The problem is that the modal expansion(well at least this expansion) to Green's function for the room does not apply for the case where wall conductance or damping is large (high damping), such as an anechoic chamber (as you have also pointed out in the past). The correct solution for Green's function in an anechoic room would be one that considers boundary conditions which provide for no reflection at the walls; complete dissipation of the incident energy as heat. That solution, at interior points of the room, is identical to the free field Green's function. Thus, I believe that this direct contribution was added by Walker as sort of a fudge. In a highly reverberant room the modal expansion is valid and dominates the solution. If the damping is very high the modal expansion indicates that there is no sound in the room at all, except from the DC(?) mode, which is obviously in error since we know in such an environment we would still hear the direct sound. So the modal contribution dominates at low damping and the free filed solution dominates at high damping and in between the argument is that the solution should be between the extremes. I'm not at all comfortable with that.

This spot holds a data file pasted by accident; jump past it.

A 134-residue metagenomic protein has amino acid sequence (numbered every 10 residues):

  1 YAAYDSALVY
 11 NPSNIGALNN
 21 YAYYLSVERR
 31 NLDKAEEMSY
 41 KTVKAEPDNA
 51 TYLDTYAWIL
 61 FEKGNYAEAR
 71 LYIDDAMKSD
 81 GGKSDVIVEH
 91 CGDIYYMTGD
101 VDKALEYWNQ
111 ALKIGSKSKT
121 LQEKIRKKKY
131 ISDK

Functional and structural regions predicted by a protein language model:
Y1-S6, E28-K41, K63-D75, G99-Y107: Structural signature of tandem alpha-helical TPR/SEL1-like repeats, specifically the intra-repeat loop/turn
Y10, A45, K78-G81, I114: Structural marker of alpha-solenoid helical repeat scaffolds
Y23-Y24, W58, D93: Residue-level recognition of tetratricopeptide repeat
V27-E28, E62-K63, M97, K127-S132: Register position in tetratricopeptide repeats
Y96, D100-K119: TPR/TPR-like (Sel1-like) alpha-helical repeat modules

But I still stand by the post. If you drop the direct contribution you are still faced with the fact that the inner summation is fixed once the source positions, amplitude and phase are specified and the spatial variation in the sound is a function of the values of the eigenfunctions at the listening position. If you start by placing a woofer in a corner then all modes are excited equally (assuming a rigid room) since they all have a magnitude of 1.0 with phase either 0 or 180. Adding additional woofer can not excite more modes. It can only change the amplitude of the modes. Adding more woofer can only change the inner summation over the sources. But no matter what is done, we are sill subject to the variation of Phi(n,ro) as the listening position, ro, changes.
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Old 30th January 2009, 03:30 PM   #496
gedlee is offline gedlee  United States
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John

I follow your math discussion of course, thats not an issue, but I don't follow the significance of what your saying. As you say, with a sub in the corner all modes are excited and that adding more sources can only change the amplitude of those modes. But this is exactly what we want to do right? - change the amplitude of the modes such that they are uniform - smooth - in both space and spectrum. Thats what correctly setup multiple subs does.